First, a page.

Software major Microsoft Corporation has held talks with News Corp for a possible deal which would involve paying the Rupert Murdoch-led firm for removing its news content from the website of Internet search giant Google, says a media report.
"Microsoft has had discussions with News Corp over a plan that would involve the media company being paid to de-index its news websites from Google," the Financial Times said.
News Corp, which owns newspapers ranging from the 'Wall Street Journal' of the US to 'The Sun' of the UK, had initiated the discussion, the UK daily said, adding that talks are currently at an early stage.
The report said: "Microsoft has also approached other big online publishers to persuade them to remove their sites from Google's search engine."
Both Microsoft and News Corp declined to comment.
Murdoch-led News Corp has been considering charging for providing online content to search engines and "has taken an increasingly hard line against Google," the newspaper said.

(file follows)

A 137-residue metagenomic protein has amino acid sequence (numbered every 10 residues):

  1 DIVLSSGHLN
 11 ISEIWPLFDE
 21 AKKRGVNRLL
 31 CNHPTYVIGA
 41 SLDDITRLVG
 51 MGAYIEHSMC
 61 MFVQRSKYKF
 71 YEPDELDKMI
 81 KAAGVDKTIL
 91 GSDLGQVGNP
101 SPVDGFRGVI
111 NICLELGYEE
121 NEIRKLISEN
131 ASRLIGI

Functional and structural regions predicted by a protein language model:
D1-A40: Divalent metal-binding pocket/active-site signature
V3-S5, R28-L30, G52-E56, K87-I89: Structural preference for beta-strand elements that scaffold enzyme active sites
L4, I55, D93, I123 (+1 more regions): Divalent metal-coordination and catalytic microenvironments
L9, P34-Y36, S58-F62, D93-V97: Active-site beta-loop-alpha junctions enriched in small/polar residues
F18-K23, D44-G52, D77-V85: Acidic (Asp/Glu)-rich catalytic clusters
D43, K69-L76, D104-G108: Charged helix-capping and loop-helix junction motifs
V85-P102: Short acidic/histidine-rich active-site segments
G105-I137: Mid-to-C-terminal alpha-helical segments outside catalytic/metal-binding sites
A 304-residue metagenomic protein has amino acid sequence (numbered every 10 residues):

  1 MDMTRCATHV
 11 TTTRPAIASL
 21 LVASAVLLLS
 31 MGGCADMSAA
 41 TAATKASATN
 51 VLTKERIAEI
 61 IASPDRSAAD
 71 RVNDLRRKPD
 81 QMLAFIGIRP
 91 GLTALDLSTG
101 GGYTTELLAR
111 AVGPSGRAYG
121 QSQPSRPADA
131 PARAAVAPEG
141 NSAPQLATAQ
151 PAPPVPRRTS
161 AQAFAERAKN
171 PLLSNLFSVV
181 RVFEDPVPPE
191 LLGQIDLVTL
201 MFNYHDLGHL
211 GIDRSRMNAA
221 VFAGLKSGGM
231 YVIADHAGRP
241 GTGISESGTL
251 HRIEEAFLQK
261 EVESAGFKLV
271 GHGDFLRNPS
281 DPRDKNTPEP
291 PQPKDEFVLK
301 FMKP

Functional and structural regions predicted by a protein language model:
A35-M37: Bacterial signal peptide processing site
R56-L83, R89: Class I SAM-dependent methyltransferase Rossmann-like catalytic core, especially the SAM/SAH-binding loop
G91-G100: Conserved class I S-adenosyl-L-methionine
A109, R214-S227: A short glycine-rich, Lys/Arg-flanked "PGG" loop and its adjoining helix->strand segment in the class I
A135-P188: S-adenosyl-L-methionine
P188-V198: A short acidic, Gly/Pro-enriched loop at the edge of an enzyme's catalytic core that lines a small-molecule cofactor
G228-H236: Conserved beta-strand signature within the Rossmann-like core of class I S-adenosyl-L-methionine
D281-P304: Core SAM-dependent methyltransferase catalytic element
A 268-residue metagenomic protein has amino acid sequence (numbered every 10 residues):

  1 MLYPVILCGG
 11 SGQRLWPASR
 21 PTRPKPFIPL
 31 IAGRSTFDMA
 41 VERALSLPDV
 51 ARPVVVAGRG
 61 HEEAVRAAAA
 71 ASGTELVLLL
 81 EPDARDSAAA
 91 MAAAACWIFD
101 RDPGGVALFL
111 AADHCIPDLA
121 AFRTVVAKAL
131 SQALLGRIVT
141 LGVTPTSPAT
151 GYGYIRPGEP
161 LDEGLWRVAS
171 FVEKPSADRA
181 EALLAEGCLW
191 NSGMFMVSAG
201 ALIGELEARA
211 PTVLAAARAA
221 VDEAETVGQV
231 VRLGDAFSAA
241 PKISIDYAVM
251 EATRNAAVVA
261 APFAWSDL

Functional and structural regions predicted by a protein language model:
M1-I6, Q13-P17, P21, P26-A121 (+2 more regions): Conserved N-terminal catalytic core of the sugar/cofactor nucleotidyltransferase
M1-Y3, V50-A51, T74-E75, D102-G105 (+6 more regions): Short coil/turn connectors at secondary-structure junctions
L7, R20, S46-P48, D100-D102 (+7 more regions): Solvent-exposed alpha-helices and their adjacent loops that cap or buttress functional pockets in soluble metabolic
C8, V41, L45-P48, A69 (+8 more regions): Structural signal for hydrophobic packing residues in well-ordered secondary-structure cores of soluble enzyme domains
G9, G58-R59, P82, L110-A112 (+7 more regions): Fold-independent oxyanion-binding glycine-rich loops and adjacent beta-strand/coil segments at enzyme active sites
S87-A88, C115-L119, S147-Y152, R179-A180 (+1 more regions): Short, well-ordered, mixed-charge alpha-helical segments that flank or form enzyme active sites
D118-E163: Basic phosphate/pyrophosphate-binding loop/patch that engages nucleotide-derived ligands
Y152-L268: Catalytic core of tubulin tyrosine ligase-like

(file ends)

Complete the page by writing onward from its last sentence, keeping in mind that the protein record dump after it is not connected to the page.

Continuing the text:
"Microsoft's interest is being interpreted as a direct assault on Google because it puts pressure on the search engine to start paying for content," it said.
Microsoft is desperate to create a mark for its own search engine Bing, which it launched in June.
"This is all about Microsoft hurting Google's margins," the daily quoted a web publisher familiar with the development as saying.
Earlier, Rupert Murdoch had said he would use legal methods to prevent Google from "stealing stories" published in his papers.
"We think that there's a very exciting marketplace, potentially a wholesale market place for digital journalism that we will be developing," News Corp chairman and CEO of Europe and Asia James Murdoch had said.
According to the report, the biggest beneficiary of the tussle could be the newspaper industry, which has yet to construct a reliable online business model that adequately replaces declining print and advertising revenues.
The talks for a tie-up between Microsoft and News Corp would set "the scene for a search engine battle that could offer a ray of light to the newspaper industry," the Financial Times said.